Courtesy of Curiosity.com:
There’s no one more purely intellectual than the ancient Greeks and Romans. From Plato’s “Republic” to Homer’s “Odyssey” to the perfectly formed, perfectly white marble statues of the ancient world, the whole culture embodies a purity of mind rarely achieved since. Except, of course, for the fact that Plato was famous for getting down and dirty as a wrestler, “Odyssey” is kind of a mind-trip into phantasmagorical weirdness, and all those pure white statues? They were actually more colorful than a Jimi Hendrix album cover.
There’s a line in the ancient Greek playwright Euripides’ drama about Helen of Troy that reveals a lot about ancient sculpture:
If only I could shed my beauty and assume an uglier aspect
The way you would wipe color off a statue.
There it is, set in — well, not stone, per se. In fact, that’s the whole problem. After several millennia without upkeep, the paint that once enlivened the Elgin marbles has completely flaked away. Now, there’s only bright white stone left.
We don’t have to take the ancient Greeks’ word for it that their statues were brightly colored, either. Close inspection of these ancient relics reveals trace amounts of pigmentation, sometimes protected in the crevices of their nostrils and sometimes faintly remaining on more exposed sections. Eventually, European artists came to assume those classical works had always been pure white. When the Renaissance rolled around, sculptors wanting to emulate that style didn’t know any better than to create their own works in that alabaster style.
It wasn’t quite as simple as a misunderstanding, however. Interested parties attempting to restore the statues in those days were known to have actively removed pigments from the statues they found. Who can say if they realized that they were perpetuating a false legend or if they believed they were “fixing” a statue that had somehow ended up painted at one point? But as the centuries rolled on, a growing body of evidence began to make it pretty clear that classical statues were meant to be viewed in Technicolor. Enter Johann Joachim Winckelmann.
In the mid-1700s, Winckelmann published “Geschichte der Kunst des Alterthums,” a foundational text in art history that was wildly popular among the kind of people that like that sort of thing. As valuable as it was, it perpetuated the myth that ancient statues were pure white. This wasn’t just an aesthetic preference to Winckelmann — it was a matter of ideology. “The whiter the body, the more beautiful it is,” wrote Winckelmann. As you might guess, he wasn’t just talking about the color of the stone. He regularly denigrated non-European races and applied that principle to the art he discussed as well.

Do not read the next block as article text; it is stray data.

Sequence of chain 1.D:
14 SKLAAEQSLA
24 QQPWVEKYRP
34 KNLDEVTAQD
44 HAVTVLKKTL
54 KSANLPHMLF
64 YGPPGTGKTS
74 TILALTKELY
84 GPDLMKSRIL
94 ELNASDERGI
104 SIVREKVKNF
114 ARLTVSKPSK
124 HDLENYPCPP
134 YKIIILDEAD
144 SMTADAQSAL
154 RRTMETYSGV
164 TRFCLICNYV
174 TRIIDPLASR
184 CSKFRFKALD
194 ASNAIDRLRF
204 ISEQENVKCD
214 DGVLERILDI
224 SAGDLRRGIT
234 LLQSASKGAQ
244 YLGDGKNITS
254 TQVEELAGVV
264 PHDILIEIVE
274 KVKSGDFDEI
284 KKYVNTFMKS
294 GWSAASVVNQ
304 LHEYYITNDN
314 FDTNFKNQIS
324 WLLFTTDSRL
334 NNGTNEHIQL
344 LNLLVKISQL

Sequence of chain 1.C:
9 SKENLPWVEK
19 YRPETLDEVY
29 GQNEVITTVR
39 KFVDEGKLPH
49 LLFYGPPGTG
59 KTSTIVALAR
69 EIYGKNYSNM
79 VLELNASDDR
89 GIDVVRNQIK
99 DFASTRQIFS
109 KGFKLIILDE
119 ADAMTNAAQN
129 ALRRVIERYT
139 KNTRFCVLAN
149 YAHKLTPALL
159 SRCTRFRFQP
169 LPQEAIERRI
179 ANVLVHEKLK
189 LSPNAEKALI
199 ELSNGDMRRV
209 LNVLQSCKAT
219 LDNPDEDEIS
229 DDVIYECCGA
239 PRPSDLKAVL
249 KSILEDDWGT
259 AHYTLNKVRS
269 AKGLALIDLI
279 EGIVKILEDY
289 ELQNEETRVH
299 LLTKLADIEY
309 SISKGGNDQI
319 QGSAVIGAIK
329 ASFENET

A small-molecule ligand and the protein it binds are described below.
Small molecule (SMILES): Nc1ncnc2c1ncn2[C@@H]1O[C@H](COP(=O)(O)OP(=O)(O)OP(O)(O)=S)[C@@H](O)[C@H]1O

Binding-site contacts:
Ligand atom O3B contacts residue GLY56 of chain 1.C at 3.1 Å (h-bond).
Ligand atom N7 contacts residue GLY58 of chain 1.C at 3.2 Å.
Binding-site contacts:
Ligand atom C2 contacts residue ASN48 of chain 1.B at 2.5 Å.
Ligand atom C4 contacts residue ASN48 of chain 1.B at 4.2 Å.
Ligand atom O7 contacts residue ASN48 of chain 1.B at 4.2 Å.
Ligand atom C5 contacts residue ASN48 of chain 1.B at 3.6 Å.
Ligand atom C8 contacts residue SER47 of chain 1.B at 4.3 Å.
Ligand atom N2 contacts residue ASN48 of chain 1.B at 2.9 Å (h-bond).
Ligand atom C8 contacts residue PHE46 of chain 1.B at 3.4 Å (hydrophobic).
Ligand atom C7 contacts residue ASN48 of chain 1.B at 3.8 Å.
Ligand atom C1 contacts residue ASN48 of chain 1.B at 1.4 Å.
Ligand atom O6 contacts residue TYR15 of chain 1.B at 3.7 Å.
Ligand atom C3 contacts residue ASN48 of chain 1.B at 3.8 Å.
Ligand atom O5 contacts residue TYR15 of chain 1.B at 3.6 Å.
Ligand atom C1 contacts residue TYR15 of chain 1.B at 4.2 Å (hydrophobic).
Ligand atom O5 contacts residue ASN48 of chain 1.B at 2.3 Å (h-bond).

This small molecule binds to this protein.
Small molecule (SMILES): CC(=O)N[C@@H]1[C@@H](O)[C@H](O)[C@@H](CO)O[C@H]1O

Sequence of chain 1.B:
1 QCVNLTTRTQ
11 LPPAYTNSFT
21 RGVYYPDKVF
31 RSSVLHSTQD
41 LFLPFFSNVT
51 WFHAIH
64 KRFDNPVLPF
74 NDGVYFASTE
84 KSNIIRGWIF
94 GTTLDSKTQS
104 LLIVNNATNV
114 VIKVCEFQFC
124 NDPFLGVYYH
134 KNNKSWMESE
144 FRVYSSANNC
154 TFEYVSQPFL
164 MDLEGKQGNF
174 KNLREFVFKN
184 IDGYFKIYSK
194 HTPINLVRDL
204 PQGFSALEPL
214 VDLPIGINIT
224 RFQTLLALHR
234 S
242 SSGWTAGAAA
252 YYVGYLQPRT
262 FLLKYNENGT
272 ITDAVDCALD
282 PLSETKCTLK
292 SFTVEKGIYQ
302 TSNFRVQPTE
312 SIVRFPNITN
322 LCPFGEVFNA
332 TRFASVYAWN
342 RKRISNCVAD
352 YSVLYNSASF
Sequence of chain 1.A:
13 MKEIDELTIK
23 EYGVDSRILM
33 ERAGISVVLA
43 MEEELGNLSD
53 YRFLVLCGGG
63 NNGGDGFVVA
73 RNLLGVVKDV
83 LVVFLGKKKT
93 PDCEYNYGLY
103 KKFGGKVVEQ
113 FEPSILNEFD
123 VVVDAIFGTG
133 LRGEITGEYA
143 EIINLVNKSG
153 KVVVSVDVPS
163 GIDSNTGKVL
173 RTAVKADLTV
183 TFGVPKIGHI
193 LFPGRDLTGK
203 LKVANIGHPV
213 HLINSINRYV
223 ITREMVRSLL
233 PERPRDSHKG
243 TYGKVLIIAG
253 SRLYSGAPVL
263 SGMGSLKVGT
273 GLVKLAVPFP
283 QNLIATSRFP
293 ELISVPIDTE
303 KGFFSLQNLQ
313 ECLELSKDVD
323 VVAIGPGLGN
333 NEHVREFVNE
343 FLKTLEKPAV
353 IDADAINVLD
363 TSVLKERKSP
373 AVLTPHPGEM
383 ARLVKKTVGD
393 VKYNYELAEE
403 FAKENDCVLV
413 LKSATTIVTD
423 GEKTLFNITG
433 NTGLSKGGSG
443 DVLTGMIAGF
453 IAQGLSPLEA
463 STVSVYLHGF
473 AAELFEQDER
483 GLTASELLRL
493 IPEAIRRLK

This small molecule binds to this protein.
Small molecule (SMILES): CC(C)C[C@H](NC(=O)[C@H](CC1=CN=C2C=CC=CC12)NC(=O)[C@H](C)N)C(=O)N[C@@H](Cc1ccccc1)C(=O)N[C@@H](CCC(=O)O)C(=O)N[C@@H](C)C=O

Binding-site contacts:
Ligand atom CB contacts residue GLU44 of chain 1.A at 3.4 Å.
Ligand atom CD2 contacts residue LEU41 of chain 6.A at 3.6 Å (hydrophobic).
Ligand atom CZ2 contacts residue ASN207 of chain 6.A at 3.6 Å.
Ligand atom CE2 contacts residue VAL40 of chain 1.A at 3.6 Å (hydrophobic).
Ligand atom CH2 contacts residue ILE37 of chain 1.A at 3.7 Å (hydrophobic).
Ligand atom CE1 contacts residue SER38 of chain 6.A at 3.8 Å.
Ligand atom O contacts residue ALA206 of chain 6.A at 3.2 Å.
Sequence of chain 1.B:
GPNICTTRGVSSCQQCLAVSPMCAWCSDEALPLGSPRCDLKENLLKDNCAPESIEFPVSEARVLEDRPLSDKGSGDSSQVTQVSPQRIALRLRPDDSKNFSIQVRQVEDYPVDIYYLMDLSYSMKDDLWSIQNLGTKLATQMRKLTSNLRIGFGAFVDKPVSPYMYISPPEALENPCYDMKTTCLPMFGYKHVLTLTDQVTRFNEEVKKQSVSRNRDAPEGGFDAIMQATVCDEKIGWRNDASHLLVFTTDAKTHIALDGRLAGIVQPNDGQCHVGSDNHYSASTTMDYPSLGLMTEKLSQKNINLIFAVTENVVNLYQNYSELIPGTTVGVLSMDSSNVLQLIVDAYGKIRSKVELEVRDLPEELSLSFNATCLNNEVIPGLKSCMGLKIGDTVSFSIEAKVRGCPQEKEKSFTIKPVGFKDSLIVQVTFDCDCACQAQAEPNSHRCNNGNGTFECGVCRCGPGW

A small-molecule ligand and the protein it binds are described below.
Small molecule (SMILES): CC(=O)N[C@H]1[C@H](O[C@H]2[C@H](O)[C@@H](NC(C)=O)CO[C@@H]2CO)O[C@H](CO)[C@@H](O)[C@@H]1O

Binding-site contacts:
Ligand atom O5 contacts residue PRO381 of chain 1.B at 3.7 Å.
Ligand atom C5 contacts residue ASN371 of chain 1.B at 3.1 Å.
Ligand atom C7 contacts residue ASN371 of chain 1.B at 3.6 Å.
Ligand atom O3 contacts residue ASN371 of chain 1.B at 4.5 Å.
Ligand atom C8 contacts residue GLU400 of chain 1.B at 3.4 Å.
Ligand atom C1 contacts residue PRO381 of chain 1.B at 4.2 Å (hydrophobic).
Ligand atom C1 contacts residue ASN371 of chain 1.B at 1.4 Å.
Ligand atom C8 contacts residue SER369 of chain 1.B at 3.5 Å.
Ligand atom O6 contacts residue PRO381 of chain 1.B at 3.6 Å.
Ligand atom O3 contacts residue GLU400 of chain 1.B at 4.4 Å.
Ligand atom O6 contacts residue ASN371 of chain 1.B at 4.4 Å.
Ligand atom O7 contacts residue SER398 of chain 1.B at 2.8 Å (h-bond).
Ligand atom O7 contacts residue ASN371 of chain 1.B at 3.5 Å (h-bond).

He was so dedicated to this ideology that he was known to misattribute works in order to maintain the fiction. When a statue of Artemis found at Pompeii clearly had both red hair and red sandals, Winckelmann declared that it must have actually been made by Etruscans instead. Some scholars believe that Winckelmann was starting to come around on his beliefs and may have embraced the idea that the ancients had colored their statues. We’ll never know — he died from a stab wound at age 50, but not before entrenching an extremely false belief that would last for centuries.
Despite the fact that most scholars have accepted that ancient statues were brightly colored — something they did well over a century ago, in fact — the stereotype of uncolored statues has survived to this day. That’s where Vinzenz Brinkmann comes in. Using chemical and ultraviolet analysis, this modern archaeologist has recreated the ancient works in their original colors. The result? Practically psychedelic. If Brinkmann is correct, then ancient artists were obsessed with incredibly vivid hues, as bold and bright as any modern cartoon.
You can see his interpretations in his traveling exhibit “Gods in Color,” assuming it’s headed to a museum near you. It’s worthwhile to keep your eyes on the schedule since it might be your only chance to see Zeus with a suntan.